High above the bustle and noise of Times Square, piano keys tinkled as guests of the Sing For Hope Pianos Launch Party admired the 88 new painted pianos that the organization will be scattering throughout public places in the city’s five boroughs over the next two weeks. (The organization chose to debut 88 new pianos because there are 88 keys on a piano).
A nonprofit charity whose primary focus is making art “accessible to all,” Sing For Hope was founded in 2006 by best friends Camille Zamora and Monica Yunus, two world-renowned sopranos who met while at Julliard; the idea behind the joint project was to provide a way to connect working artists to elementary schools in need, health resources, and the community at large. (more…)
The biennial festival, IDEAS CITY, hosted by The New Museum, aims to investigate the future of cities with the notion that the arts and culture play a vital role in the health of the urban core. The theme for this year’s festival was Untapped Capital (fittingly for us). Participants were called to explore the under-utilized or under-recognized resources and potential within cities.
Kim Holleman is one such artist. She has taken the often-scorned mobile trailer and created a park in its interior, turning the entire notion of “trailer park” on its head. Holleman’s ideas came from what she saw as a growing need to integrate nature into the urban environment and provide access to larger numbers of urban residents.
I’d been to the NYC 1993 exhibit at the New Museum a few weeks earlier, but this time my eyes were closed and a stranger was guiding me through the second floor. He described the installation in front of us and, based on his clues, I couldn’t think back to what it could be: “A domestic scene. A red room and a white room. There are family photographs on a table. They look like they could be from the 70s. There’s an American flag, broken dishes on the floor, an open can of Coke…” (more…)
This shot of Tom Fruin’s water tower was submitted to us by @betsybatman.
This week’s #untappedcities Instagram “Pic” of the Week goes to this colorful shot of Tom Fruin’s Watertower, taken by @betsybatman, on display in Brooklyn Bridge Park untiL June. A big congratulations to @betsybatman! and thanks for tagging your picture #untappedcities. This capture is brilliant in so many ways. It is not every day that anything, let alone a water tower dwarfs the famed Manhattan Bridge, or East River, but this shot takes on the ask head on. Aside from this, it is hard to believe that the colors produced by Fruin’s Watertower could be rivaled, however @betsybatman does the unthinkable by framing the Watertower with the sunset over the East River. Amazingly, this contrast between the setting sun and the kaleidoscope of a water tower compliment each element in this beautiful photo. (more…)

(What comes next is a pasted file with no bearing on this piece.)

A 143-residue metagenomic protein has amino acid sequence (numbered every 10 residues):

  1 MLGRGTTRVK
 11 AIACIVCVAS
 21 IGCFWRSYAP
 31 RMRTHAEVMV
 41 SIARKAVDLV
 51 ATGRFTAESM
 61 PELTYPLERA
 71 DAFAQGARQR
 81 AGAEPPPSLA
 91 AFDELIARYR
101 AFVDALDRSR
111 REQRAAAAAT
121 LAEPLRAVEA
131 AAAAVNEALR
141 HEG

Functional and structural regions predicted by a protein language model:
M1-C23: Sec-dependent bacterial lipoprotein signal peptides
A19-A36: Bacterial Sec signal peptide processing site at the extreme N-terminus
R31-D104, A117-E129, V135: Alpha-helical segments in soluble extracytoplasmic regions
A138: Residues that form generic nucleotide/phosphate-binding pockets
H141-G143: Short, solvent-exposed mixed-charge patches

Shinglekill Falls, New York
Public pools always seem like a good idea; there’s nothing more refreshing than jumping into a rectangle of clear, blue water on a hot, humid day. In reality, however, public pools can be a crowded, smelly, noisy, dirty nightmare filled with chlorine (and, in all likelihood, urine). But luckily—even for those of us who can’t afford a membership to a fancy private pool—there is an alternative: fresh water swimming holes.
As we compile our 5 favorite quirky museums in New York City, we feel like we’re revisiting them by looking at the images, reading our own enthusiastic impressions and remembering the particular things that remained with us long after we left. Also, there is a sense of appreciation as they remind us of how quirky can mean so many different things, how even two elevator museums in the same city can be complete opposites. It is a great testament to how the wildly diverse denizens and sides to New York City combine to form a multi-faceted yet harmonious whole. Without further ado, here they are. May you enjoy reading about them and visiting them as much we enjoyed getting to know them.
1. Lower East Side Troll Museum